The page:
A Humbling Act: Perspective on Being Born in America

Travel is a constant reminder that there, but for the grace of God, go I. I was lucky enough to be born in the churning economic monstrosity that is America. I’d only feel guilty for that if I tried to deny the same to anyone unlucky enough to be born outside it. Had I lived in almost any other country, I couldn’t afford to travel at all.

Granted, Athens, Ohio has a low cost of living that made it easier to build a travel fund. And not drinking compounds the savings.

And yet.

It is a rare privilege to work for a few years, then have enough to travel on. That is not the norm, even in some parts of central Europe. It wasn’t like my last job was lucrative, either. Even in the Czech Republic, though, eyes light up when I explain how I’m traveling around for an indeterminate period of time. GDP per capita in the United States in 2013 was about $53,000. In the Czech Republic, it was just shy of $19,000.

It’s a reminder that, in spite of all the horrific flaws with America, its economic strength is staggering. And the value of an American passport goes beyond most. Though Americans don’t do it often, travel is well within the budget of most, inside or outside the country, if it’s prioritized. Not that choosing to travel is an objectively better choice, of course.

For all the smug satisfaction in articles about how Americans don’t take vacation days, it’s naive. People have different preferences, and to mock and pity people who don’t like to travel is ignorant. It’s sort of wonderful how, in America, people have the option to work as much as they do. A culture that derides anyone for choosing vacation over work isn’t the best, but so what if someone prefers to work on a Saturday? It’s a reflection of cultural differences and government policies that modify the trade-off between leisure and work. If my tax rate was as high as the rates in Scandinavia, then yeah, I might want an extra week off instead of a marginal gain in income.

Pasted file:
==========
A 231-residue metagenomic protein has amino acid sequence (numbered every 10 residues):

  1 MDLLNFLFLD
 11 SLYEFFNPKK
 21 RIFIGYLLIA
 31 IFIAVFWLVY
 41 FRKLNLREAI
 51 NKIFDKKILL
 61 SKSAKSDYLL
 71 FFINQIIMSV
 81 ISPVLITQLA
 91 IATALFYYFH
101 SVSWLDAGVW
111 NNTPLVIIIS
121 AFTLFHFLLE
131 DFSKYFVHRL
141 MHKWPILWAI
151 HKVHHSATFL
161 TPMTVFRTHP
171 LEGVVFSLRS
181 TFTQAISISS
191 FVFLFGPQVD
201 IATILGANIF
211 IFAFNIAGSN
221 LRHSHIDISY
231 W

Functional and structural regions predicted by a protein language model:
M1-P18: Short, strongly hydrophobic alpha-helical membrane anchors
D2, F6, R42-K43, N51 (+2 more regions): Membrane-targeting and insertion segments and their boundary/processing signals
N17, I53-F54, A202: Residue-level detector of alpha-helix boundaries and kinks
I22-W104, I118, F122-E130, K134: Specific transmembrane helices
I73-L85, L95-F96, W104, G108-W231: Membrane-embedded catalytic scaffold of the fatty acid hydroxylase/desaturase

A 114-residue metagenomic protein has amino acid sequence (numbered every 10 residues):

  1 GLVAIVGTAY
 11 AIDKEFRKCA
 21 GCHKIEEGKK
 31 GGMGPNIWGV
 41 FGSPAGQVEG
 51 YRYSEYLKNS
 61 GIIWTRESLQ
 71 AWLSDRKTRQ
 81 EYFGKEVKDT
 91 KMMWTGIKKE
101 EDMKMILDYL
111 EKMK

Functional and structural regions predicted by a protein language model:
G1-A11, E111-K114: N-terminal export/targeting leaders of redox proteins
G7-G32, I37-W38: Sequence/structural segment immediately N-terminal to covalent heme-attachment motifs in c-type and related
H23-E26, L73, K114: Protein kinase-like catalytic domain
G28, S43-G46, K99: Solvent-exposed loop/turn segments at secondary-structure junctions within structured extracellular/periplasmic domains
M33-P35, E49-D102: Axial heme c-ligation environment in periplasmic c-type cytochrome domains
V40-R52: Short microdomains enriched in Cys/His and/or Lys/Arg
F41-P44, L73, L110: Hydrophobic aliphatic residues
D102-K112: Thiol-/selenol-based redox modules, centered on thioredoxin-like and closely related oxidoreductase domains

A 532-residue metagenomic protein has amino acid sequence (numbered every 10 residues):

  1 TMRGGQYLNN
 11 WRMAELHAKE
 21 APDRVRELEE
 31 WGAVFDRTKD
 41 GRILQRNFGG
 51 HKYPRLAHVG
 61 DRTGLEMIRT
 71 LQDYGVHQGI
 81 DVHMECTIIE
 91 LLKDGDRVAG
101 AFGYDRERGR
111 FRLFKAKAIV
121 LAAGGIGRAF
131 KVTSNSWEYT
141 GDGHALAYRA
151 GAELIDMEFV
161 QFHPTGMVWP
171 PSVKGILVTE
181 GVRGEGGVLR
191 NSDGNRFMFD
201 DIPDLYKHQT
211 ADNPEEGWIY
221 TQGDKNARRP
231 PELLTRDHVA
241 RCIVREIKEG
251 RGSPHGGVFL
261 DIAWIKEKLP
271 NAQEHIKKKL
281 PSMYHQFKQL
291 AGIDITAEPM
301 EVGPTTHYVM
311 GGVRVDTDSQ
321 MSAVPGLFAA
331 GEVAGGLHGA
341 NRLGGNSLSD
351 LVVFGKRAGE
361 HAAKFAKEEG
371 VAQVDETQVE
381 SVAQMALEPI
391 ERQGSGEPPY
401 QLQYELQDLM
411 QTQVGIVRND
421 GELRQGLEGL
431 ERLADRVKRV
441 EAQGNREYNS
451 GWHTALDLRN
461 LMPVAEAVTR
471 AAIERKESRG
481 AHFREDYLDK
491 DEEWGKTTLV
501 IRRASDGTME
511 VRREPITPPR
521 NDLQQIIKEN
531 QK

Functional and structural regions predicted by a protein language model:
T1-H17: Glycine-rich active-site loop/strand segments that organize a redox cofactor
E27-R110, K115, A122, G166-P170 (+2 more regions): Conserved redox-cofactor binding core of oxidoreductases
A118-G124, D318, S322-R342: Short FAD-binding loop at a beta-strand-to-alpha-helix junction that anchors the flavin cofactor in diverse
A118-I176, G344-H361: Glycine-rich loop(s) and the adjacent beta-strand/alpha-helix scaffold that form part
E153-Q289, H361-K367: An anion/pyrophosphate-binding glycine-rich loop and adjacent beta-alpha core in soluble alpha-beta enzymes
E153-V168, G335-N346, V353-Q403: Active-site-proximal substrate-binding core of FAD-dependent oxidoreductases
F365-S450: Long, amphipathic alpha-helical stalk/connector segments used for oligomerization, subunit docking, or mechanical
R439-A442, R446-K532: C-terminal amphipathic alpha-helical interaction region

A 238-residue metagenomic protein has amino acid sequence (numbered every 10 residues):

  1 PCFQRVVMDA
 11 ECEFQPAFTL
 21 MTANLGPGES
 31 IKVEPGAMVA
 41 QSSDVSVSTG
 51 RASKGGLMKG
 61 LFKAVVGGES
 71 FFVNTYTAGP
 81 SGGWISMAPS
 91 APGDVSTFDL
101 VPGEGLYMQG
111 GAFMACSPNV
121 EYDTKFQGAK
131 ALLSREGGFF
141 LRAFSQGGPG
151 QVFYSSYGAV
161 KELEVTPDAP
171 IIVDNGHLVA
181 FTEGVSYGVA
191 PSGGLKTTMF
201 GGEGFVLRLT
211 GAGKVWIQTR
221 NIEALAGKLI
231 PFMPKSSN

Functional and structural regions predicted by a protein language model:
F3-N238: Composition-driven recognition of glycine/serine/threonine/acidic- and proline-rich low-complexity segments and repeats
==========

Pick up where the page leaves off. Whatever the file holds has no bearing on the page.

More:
It’s not that the United States is so economically dominant that no other country could give the same opportunities to a 24-year-old. If I didn’t have student loan debt to repay, I could travel longer (though, with the government driving up the cost of college with cheap loans, the solution isn’t exactly for the government to do more about college costs. It should do less). Western Europe provides similar opportunity. But it’s a useful reminder that this sort of economic prosperity is not a given, and remains elusive. It forces a recognition on anyone traveling to be aware of his or her luck in being born in such a place, and places a responsibility on the traveler to observe, in whatever country, the differences. Eat, drink, and be merry. Don’t forget, however, how improbable it seems for similar people in other countries, let alone to Americans of a generation ago.